Safe • Skilled • Ready Workforce Initiative
Reports and Publications
These documents provide information and resources related to young worker safety and health.
- Health and Safety of Young Workers: Proceedings of a U.S. and Canadian Series of Symposia
NIOSH Publication No. 2013-144
Research on the impacts of youth work goes on in many disciplines, with little interaction between them. These include the fields of business, law, psychology, public health, sociology, and youth development. NIOSH co-funded, with the Ontario Neurotrauma Foundation, an effort that convened a unique series of symposia between 2007 and 2010. This project brought together scholars, practitioners, and business representatives from the U.S. and Canada to consider the implications of youth employment, and to make recommendations—considering the complex relationships of work with other components of youth development—for moving forward.
- Enhancing Occupational Safety and Health through Use of the National Skill Standards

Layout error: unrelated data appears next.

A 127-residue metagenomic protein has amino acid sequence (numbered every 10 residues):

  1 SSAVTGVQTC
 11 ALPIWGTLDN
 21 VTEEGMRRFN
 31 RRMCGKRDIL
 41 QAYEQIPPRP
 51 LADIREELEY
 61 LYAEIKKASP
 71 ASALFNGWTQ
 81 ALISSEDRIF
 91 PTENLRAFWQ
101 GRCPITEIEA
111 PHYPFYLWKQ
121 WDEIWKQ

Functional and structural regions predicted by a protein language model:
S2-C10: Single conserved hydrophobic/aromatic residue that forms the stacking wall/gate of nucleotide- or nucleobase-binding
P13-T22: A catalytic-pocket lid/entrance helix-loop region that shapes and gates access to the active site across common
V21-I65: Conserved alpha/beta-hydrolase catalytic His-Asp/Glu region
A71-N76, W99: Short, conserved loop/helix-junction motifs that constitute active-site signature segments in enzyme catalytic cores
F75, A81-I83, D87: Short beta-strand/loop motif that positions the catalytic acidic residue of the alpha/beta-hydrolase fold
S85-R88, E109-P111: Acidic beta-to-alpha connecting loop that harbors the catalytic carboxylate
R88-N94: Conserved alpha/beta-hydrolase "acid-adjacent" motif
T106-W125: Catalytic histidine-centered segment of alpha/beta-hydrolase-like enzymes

This is a peer-reviewed journal article that discusses the efforts of NIOSH to support integrating occupational safety and health into the national skill standards for the manufacturing sector.
- Youth@Work: Talking Safety Curriculum — Updated 2010. New version coming summer 2013
NIOSH Publication No. 2007-136
A new version is coming in the summer of 2013. This curriculum in occupational safety and health can be used in classroom or other group training settings. The curriculum is specific for each state and Puerto-Rico to address state rules, and it includes instructions for teachers and a step-by-step guide for presenting the material.
- Are You A Working Teen?
NIOSH Publication No. 2012-130
This brochure gives teen workers answers to questions about teen worker rights, spotting risks on the job, and learning about laws that limit how many hours teens can work.
- Occupational Injuries and Deaths Among Younger Workers — United States, 1998—2007
Morbidity and Mortality Weekly Report: April 23, 2010 / 59(15);449-455.
This article includes statistics on workers injured or killed on the job, who are 15 to 24 years old. It reports statistics especially for workers 15 to 17 years old. The article looks at trends, presents information on worker traits, and it explains how injuries and deaths happen on the job.